Maya Angelo’s First-Time Booker Prize Winner Was Celebrated With the Same Kind of Enthusiasm

Maya Angelo’s First-Time Booker Prize Winner Was Celebrated With the Same Kind of Enthusiasm

For one award-winning Black L.A. author, light skin was no refuge.

In 2013, she was a judge in the first ever Black-Light-Skinned Booker Prize, which was announced in October and will honor the work of African Americans and people of color. At the time, the announcement was met with widespread praise and a wave of optimism.

It was part of a new wave of public support for the book industry after years of controversy had caused the industry to lose much of its authority and credibility in the eyes of many in the African American community.

The first black author to win the award last year was Chimamanda Ngozi Adichie for “Americanah.” And it took a year after that for another black author to win for her nonfiction work, “The Kitchen,” by Angela Davis.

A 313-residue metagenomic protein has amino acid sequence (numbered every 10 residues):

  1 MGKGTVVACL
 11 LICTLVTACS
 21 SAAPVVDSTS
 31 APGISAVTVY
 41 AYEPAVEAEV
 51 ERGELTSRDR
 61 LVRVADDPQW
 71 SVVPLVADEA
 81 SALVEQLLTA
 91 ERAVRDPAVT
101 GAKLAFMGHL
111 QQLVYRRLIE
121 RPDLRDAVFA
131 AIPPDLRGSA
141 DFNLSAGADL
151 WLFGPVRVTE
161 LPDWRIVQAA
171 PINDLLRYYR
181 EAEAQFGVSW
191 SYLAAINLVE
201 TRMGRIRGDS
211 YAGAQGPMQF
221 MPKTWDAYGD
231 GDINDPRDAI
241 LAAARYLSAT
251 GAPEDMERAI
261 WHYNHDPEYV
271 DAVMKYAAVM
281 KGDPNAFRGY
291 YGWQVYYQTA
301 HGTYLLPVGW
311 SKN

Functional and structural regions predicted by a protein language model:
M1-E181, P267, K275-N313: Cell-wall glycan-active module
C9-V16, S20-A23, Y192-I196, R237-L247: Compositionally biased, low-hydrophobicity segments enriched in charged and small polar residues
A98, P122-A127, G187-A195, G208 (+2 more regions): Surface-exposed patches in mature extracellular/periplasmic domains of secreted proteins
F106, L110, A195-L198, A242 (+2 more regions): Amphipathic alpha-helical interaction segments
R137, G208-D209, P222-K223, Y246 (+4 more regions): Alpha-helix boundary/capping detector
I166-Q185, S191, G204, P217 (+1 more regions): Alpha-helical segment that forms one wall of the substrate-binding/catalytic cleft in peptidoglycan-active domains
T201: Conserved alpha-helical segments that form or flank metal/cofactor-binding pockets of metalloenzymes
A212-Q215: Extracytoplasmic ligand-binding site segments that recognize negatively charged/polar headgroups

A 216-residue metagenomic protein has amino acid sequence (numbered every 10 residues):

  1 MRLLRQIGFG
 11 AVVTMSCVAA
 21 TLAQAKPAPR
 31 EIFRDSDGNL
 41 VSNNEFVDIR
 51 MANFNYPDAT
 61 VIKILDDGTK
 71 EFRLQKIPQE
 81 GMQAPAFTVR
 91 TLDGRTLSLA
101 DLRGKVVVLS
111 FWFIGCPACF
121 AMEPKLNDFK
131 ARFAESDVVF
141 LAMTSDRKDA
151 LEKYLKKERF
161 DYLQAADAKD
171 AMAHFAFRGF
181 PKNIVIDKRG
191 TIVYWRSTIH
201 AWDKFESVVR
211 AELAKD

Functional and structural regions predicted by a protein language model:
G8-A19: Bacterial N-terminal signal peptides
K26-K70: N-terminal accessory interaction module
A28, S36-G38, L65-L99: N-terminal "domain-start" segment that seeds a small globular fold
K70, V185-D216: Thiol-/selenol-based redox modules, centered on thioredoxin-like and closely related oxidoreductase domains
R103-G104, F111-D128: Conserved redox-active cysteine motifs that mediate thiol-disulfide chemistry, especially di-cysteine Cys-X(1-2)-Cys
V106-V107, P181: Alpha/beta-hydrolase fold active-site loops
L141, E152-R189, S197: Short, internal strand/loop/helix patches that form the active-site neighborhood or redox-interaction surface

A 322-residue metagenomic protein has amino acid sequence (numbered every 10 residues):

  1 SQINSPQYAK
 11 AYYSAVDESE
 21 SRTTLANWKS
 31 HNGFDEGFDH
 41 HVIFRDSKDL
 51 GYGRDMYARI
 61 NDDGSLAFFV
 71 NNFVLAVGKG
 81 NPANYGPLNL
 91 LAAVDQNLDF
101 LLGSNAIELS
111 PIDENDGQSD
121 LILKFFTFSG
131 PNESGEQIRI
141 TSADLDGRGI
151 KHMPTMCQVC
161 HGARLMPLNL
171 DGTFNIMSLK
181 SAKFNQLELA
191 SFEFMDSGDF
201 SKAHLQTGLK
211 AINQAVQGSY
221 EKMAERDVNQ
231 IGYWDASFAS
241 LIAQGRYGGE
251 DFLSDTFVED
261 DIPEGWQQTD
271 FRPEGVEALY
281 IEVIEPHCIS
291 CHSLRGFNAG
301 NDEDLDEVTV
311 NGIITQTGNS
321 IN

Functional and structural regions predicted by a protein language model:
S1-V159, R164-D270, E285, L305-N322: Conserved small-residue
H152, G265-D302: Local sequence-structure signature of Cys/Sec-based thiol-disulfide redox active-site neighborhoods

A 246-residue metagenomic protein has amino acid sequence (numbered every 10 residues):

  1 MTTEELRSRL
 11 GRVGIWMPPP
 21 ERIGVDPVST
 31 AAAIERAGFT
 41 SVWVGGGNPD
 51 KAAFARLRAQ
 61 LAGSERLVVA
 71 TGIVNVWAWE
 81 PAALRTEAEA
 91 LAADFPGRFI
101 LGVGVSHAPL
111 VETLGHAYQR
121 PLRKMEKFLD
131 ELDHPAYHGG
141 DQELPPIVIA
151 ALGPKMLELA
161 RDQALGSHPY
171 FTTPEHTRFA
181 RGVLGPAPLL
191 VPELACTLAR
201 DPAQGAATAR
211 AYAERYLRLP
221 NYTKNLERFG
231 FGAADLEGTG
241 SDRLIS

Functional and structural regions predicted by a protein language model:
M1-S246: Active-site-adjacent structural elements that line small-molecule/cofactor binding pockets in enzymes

With those wins, the Booker Prize has become a beacon and a symbol for the literary community.

But when the first-time author, Maya Angelo, won in 2012, she was heralded — and her victory was celebrated — with the same kind of enthusiasm that the first black winner received.

“I felt a special connection that evening,” said Angelo, 32, describing the excitement she felt when she went to the event as a first-time winner. “I felt a special connection.”

The feeling of that connection led to even greater expectations and acclaim for Angelo. But in June, the same year she won the book-of-the-year prize, Angelo suffered a major setback: her husband, who has been with her for almost four years and is deeply invested in her work and her life, is fighting for his life, after succumbing to prostate cancer two months earlier.

In many ways, Angelo said, it was a gift from God. The cancer stopped him from moving on with his life, but it also made him stronger and made him appreciate his wife’s talents, particularly as a writer.

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